Search Sports Theology

Saturday, August 13, 2016

The Spirit of Our Faith Is Not A Corpse: The Theodicy of Sports Theology

You're not to be blamed if you've lost faith. I'm not going to blame you.

I mean, have you seen the evidence lately? It's enough to make you give up religion and sports altogether, to renounce any and all devotion to God/Goddess and/or Michael Phelps.

If you're a person of faith you have no shortage of historical and contemporary evidence of the fallacy of having any kind of religious faith, wrapped as it is seemingly inexorably in a trail of damn near inconceivable violence and destruction. There's crucifixions, lynching trees, and Inquisitions. The Divine Will used to justify pogroms and final solutions. Crusade upon crusade upon crusade. The circle of violence and siege between our Israeli and Palestinian brothers and sisters. The global jihad of Islamic terrorism against Muslims and non-Muslims alike. The centuries of conflict between Hindus and Muslims in India. The structural violence of caste Hindus against Dalits and other "untouchables." Buddhists against the Rohingya in Myanmar. Evangelical Christians bombing abortion clinics and treating LGBTQ peoples as immoral monsters. etc, etc.

If you're a sports fan you have no shortage of historical and contemporary evidence of the fallacy of your devotion, wrapped as it is seemingly inexorably in a train of damn near inconceivable corruption and exploitation. You have the global gangsters of FIFA and the IOC. The fallen stardom of Lance Armstrong, Marian Jones, Barry Bonds, and Alex Rodriguez, among many others, in the complex ethical haze of performance-enhancing drugs. The weekend tradition of American football players quite literally bashing their brains in, and the fact that something as seemingly innocent as women's gymnastics might be and is even worse than the violence of the NFL. You have World Cups being built on the back of virtual slave labor, with estimates of thousands of migrant laborers dying in construction for the 2022 World Cup and other related construction in Qatar.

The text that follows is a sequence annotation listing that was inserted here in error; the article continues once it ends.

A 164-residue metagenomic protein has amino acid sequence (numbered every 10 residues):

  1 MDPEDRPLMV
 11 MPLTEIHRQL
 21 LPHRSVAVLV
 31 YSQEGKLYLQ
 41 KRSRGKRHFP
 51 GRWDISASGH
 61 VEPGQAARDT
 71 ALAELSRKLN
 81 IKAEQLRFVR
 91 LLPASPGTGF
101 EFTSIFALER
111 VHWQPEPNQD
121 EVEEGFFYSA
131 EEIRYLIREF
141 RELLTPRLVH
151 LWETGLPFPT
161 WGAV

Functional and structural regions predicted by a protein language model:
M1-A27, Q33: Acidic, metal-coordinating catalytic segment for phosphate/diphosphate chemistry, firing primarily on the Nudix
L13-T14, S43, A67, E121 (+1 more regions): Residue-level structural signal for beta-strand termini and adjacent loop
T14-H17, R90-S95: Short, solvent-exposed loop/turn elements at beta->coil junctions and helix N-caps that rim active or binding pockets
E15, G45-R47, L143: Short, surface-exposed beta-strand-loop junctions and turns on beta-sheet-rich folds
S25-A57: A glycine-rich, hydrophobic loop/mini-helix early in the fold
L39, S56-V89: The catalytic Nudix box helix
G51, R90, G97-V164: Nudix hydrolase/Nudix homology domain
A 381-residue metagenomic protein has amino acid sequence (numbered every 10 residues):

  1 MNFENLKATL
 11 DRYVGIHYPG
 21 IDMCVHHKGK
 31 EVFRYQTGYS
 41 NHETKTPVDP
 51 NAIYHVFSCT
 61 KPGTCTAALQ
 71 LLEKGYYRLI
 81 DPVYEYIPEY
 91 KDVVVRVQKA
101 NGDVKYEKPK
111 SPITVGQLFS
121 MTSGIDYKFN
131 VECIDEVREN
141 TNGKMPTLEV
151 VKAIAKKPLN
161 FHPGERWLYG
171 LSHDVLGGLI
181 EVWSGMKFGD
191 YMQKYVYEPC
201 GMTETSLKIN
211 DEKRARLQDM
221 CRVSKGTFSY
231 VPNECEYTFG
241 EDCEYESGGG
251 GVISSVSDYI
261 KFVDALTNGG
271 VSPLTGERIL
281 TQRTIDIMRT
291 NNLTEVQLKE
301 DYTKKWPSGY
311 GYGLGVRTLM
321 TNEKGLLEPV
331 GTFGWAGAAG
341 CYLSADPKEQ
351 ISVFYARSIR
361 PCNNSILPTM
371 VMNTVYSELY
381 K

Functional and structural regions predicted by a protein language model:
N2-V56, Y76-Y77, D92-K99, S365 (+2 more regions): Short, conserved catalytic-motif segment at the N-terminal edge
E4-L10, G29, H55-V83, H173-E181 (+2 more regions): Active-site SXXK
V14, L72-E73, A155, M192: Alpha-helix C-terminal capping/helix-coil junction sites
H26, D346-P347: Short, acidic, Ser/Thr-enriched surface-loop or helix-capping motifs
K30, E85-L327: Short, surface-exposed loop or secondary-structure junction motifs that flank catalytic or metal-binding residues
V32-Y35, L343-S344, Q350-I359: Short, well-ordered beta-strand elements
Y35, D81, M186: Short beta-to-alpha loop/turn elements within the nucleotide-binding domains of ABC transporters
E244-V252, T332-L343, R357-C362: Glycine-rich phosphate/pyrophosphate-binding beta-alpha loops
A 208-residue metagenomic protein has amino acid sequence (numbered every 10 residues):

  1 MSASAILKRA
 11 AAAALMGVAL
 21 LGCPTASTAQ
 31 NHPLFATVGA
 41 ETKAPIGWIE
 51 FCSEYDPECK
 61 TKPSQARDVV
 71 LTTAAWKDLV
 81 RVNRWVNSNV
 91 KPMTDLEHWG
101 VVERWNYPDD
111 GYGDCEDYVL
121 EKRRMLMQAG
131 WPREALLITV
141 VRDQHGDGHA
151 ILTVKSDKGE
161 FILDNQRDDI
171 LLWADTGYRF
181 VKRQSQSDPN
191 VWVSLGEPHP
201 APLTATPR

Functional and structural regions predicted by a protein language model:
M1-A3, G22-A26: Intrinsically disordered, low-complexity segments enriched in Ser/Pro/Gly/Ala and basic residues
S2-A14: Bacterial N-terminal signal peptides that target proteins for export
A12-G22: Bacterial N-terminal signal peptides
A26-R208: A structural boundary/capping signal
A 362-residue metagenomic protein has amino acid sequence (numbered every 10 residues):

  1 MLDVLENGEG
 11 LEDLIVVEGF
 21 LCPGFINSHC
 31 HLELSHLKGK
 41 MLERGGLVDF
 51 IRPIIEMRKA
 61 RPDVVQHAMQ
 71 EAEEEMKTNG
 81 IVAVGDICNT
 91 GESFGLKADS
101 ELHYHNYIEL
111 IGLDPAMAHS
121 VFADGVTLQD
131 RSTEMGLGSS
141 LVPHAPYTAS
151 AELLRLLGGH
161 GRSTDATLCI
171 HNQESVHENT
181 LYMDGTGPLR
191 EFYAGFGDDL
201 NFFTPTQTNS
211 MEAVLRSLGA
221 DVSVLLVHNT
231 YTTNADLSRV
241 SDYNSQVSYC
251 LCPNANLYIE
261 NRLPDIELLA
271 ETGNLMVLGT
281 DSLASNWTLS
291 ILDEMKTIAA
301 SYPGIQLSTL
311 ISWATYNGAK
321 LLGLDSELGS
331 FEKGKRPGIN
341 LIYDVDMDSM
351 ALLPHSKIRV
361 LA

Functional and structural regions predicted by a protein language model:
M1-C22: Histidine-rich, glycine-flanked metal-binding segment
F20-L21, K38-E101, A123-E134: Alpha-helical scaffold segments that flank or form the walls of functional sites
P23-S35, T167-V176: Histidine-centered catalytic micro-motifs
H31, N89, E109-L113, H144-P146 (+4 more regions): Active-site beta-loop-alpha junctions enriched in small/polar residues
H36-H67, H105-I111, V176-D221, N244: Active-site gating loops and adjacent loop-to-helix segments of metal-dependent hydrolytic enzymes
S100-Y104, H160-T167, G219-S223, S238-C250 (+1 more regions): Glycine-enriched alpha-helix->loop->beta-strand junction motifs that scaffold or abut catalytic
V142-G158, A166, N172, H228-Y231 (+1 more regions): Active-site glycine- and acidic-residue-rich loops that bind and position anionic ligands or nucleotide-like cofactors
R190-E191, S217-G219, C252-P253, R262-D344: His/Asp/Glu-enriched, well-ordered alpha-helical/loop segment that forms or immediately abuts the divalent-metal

What to speak of the ongoing Rio Olympics, and the literal shitstorm which has come along with it. There's not shortage of hot takes that the Olympics themselves, as a concept and reality, has no constructive function for human society and should be banned.